The forest contains a large number of rocky icy caverns, a few of which are popular tourist destinations. Aokigahara forest is very dense, shutting out all but the natural sounds of the forest itself. The forest has a historic association with "yūrei" or angry ghosts of the dead in Japanese mythology, and it is a notoriously common suicide site (in which 54 took place in 2010). For this reason, a sign at the head of the main trail urges suicidal visitors to think of their families and contact a suicide prevention association.
The forest floor consists primarily of volcanic rock and is difficult to penetrate with hand tools such as picks or shovels. The forest itself is very dense, and one can get lost easily if leaving the official trails. Because of this, in recent years, hikers and tourists trekking through Aokigahara have begun to use plastic tape to mark their paths so as to avoid getting lost. Past the designated trails leading to tourist attractions such as the Ice Cave and Wind Cave, the first kilometer of the forest is littered with tape and other rubbish left by tourists, despite officials' attempts to remove it. After the first kilometer into Aokigahara towards Mount Fuji within the Fuji-Hakone-Izu National Park, the forest is in better condition, with little to no litter and few obvious signs of human presence.
The forest is reportedly the most popular site for suicide in Japan, and among the top three most popular sites for suicide in the world[clarification needed]. Statistics vary, but there were around 30 suicides documented every year during the period leading up to 1988.
In 2003, 105 bodies were found in the forest, exceeding the previous record of 78 in 2002. In 2010, it was estimated that more than 200 people had attempted suicide in the forest, of whom 54 completed the act. Suicides are said to increase during March, the end of the fiscal year in Japan. As of 2011, the most common means of suicide in the forest were hanging or drug overdose. In recent years, local officials have stopped publicizing the numbers in an attempt to downplay Aokigahara's association with suicide.
The high rate of suicide has led officials to place a sign at the forest's entry, written in Japanese, urging suicidal visitors to seek help and not take their own lives. Annual body searches have been conducted by police, volunteers, and attendant journalists since 1970.
The site's popularity has been attributed to Seichō Matsumoto's 1960 novel Kuroi Jukai (Black Sea of Trees). However, the history of suicide in Aokigahara predates the novel's publication, and the place has long been associated with death; ubasute may have been practiced there into the nineteenth century, and the forest is reputedly haunted by the yūrei (angry spirits) of those left to die.
References in media
A novella by Robert James Russell, Sea of Trees, details a hike through the Aokigahara forest by a young Japanese woman, Junko, and her male American companion, Bill. While the central portion of the story centers on Junko's quest to find details of her sister's suicide in the forest, many other stories of suicides taking place in Aokigahara are detailed. The 2015 film "The Sea of Trees", starring Matthew McConaughey, tells the story of a suicidal American who befriends a Japanese man lost in the Aokigahara forest and the two search for a way out. In addition the 2016 film The Forest follows a similar storyline and mirrors the events of the book.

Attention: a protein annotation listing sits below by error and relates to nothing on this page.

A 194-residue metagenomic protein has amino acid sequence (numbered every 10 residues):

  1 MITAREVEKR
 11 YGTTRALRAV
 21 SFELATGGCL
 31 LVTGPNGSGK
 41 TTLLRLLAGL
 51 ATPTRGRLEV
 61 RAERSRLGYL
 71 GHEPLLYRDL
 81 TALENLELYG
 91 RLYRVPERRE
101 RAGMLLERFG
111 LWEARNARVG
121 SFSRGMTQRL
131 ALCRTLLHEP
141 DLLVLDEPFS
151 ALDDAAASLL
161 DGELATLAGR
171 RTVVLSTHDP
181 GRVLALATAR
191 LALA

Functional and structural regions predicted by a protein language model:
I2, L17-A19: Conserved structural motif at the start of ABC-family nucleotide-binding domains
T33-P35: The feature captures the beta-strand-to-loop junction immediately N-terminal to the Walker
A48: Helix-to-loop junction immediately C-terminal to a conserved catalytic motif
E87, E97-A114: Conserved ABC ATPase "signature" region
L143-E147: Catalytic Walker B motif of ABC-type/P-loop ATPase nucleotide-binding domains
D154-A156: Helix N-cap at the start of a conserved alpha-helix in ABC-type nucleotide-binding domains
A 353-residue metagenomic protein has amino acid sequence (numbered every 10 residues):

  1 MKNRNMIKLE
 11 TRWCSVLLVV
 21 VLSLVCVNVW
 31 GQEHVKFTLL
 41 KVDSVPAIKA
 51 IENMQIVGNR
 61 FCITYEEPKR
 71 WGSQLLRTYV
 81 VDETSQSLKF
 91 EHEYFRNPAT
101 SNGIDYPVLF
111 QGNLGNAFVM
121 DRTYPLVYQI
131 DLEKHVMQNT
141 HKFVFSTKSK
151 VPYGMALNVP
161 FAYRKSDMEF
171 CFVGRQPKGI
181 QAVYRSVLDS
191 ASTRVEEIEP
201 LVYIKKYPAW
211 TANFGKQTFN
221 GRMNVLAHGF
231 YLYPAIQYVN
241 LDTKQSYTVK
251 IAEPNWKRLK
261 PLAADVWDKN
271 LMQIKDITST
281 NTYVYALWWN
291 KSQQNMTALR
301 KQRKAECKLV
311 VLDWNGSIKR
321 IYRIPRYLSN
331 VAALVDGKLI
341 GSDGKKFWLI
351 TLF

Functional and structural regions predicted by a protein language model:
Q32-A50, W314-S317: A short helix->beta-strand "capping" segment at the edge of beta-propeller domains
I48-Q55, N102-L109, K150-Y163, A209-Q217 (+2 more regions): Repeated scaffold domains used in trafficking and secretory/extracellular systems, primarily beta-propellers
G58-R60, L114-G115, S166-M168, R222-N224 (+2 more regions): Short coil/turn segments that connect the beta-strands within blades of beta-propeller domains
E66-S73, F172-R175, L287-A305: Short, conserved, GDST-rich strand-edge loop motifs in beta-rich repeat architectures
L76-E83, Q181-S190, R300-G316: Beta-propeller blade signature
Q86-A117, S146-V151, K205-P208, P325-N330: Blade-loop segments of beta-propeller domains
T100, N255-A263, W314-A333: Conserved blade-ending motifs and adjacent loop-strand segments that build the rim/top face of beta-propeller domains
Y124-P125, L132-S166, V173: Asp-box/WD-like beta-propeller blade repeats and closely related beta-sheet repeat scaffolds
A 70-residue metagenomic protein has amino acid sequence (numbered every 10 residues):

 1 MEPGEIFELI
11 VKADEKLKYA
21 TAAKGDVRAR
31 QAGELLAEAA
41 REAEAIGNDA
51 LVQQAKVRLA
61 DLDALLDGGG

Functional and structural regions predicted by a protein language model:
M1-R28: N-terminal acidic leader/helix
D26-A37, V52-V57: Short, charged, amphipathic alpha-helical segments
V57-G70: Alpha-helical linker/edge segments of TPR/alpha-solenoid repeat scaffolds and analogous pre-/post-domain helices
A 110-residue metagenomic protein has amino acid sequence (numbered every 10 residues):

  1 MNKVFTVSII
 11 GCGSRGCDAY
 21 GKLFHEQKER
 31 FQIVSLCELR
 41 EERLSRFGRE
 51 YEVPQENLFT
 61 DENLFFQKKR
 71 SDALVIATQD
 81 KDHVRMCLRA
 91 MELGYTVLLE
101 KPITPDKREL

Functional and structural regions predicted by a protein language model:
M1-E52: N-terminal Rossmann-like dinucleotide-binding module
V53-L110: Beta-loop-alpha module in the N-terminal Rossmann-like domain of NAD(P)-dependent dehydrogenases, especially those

- Zack Davisson. "The Suicide Woods of Mt. Fuji". Seek Japan.
- Gilhooly, Rob (26 June 2011). "Inside Japan's 'Suicide Forest'". Japan Times. p. 7.
- Brennan, Lyle (10 April 2012). "The suicide forest of Japan: Mount Fuji beauty spot where up to 100 bodies are found every year". Daily Mail. Associated Newspapers. Retrieved 2012-04-10.
- "Intruders tangle 'suicide forest' with tape". Asahi Shimbun. 2008-05-03. Archived from the original on 2008-05-06. Retrieved 2008-05-03.
- Takahashi, Yoshitomo (1988). "EJ383602 - Aokigahara-jukai: Suicide and Amnesia in Mt. Fuji's Black Forest". Education Resources Information Center (ERIC). Retrieved September 20, 2008.
- "Aokigahara forest". February 14, 2014.
- Lah, Kyung (March 19, 2009). "Desperate Japanese head to 'suicide forest'". CNN.com. Asia. Retrieved April 10, 2012.
'Especially in March, the end of the fiscal year, more suicidal people will come here because of the bad economy,' he said. 'It's my dream to stop suicides in this forest, but to be honest, it would be difficult to prevent all the cases here.'
- ROB GILHOOLY, Special to The Japan Times (June 26, 2011). "SUNDAY TIMEOUT: Inside Japan's 'Suicide Forest'". Japan Times. Retrieved July 29, 2012.
- "Suicide Forest". Studio 360. Japan. January 8, 2010. Retrieved February 11, 2010.
- "Japan's harvest of 69 death". The Independent. London. October 24, 2000. Archived from the original on 24 April 2008. Retrieved May 3, 2008.
- Hadfield, Peter (June 16, 2001). "Japan struggles with 69 soaring death toll in Suicide Forest". The Sunday Telegraph. London.
- "Kyodo News: 'Suicide forest' helps skew Yamanashi's statistics". Japan Times. May 9, 2012. p. 3.
- 波の塔〈下〉(文春文庫): 松本 清張: 本 (in Japanese). Tōkyō: Bungeishunjū. 2009. ISBN 978-4167697235. Retrieved 11 January 2011.
|Wikimedia Commons has media related to Aokigahara.|
- "Aokigahara Forest information". Aokighara Forest.
- "Video segment about the suicide patrol". Vice magazine.